Nepal to hold fourth round of PM poll Thursday (Lead)

August 2nd, 2010 - 6:28 pm ICT by IANS  

By Sudeshna Sarkar
Kathmandu, Aug 2 (IANS) Uncertain of being able to elect a new prime minister Monday in the third round of an unprecedented, protracted battle for power, Nepal’s major parties have agreed to hold a fourth round of election Thursday.

Alarmed by signs that parliament would fail to elect a successor to caretaker Prime Minister Madhav Kumar Nepal more than a month after his resignation, the chairman of the house, Subhash Nembang, called an emergency meeting with the chief whips of the three major parties - the Maoists, Nepali Congress (NC) and communists - to decide on a fresh date for a fourth round of election.

As lawmakers readied to cast their vote to choose between Maoist supremo and former premier Pushpa Kamal Dahal Prachanda and former deputy prime minister and NC leader Ram Chandra Poudel, the fear of yet another fiasco grew stronger with the communists and nearly 10 minor parties saying they would abstain from voting.

Monday’s election also threatens to be delayed as a bloc of four ethnic parties from the Terai plains, who can help the Maoists return to power, failed to reach a last-minute deal with them and began yet another interminable meeting of its own alliance partners to plan its strategy.

The Maoists, who led a short-lived government for eight months, have an edge over the NC by virtue of being the largest party in parliament.

Prachanda needs to woo only about 70 votes from outside parties to attain a simple majority of 301 MPs.

The Maoists, once a banned underground party, won 237 seats in the election two years ago that saw them come to power for the first time. For Monday’s poll, they have been assured of the support of a minor communist party, the Nepal Workers and Peasants Party that has five MPs.

The NC, once Nepal’s largest party but humbled in 2008 election, has only 114 seats of its own and is facing a tough struggle to form a government.

Two earlier rounds of the election turned into a stalemate after the caretaker PM’s party, the Communist Party of Nepal-Unified Marxist Leninist (UML), turned vengeful following an aborted attempt to take part in it. Enmity within the party and bitter rivalry with the Maoists and NC has made the UML now sit on the fence, refusing to vote for either side.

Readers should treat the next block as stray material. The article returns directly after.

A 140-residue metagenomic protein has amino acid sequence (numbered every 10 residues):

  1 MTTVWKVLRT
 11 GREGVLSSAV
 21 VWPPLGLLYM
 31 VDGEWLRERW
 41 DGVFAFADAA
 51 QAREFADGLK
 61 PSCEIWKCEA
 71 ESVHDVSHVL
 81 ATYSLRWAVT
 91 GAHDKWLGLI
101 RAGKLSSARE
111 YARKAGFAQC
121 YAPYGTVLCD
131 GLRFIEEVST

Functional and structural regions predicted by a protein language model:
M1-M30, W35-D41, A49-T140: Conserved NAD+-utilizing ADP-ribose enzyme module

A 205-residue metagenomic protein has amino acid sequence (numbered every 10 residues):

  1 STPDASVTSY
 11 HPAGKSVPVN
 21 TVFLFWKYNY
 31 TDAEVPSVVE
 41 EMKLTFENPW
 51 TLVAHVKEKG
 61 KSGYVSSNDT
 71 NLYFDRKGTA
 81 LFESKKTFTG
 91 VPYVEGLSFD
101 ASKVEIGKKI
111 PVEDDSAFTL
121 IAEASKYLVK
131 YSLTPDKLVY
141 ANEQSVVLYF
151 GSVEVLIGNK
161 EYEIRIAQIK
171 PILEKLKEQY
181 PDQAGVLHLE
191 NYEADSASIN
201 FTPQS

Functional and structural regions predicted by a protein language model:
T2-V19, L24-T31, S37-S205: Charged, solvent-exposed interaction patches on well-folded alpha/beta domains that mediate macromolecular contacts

The UML has 109 votes and while its support can make the Maoists sail through Monday’s election, the NC will still fall short of simple majority and needs to woo more parties.

The Terai parties together command over 80 votes and if they back the Maoists in Monday’s election, Prachanda will be able to make a triumphant comeback. But if they support the NC, the stalemate will continue unless the NC can win the communists over as well.

The Terai parties are trying to extract their pound of flesh, demanding a single autonomous Terai state in southern Nepal and a quota for Terai people in the army. Both the Maoists and NC have rejected these pre-conditions.

The Maoists, despite the past failure to win simple majority, claimed Prachanda was likely to garner majority in Monday’s poll.

“We are optimistic the country will get a new prime minister Monday,” Maoist MP and deputy chief Narayan Kaji Prakash said. “We have already been assured of over 301 votes.”

But despite the boast, the party leadership remained worried. Another senior leader, Chandra Prakash Gajurel, said a new option would have to be explored if the deadlock was not resolved Monday.

As per the constitution, the two contestants will have to keep slugging it out endlessly till one of them manages to attain majority. However, the delay could cost Nepal its new constitution.

The restive republic failed to get a new constitution in May due to the infighting among the parties and now, the extended deadline of May 2011 also lies in peril.

A tabloid Monday came down heavily on the warring parties, warning them that Nepal’s parliament and the prime ministerial election had become a farce in the eye of Nepalis as well as the international community.

“If parliament can’t even give the nation a prime minister, each of the (599) MPs should declare that they have become redundant,” the Naya Patrika daily said in a scathing front-page editorial.

(Sudeshna Sarkar can be contacted at

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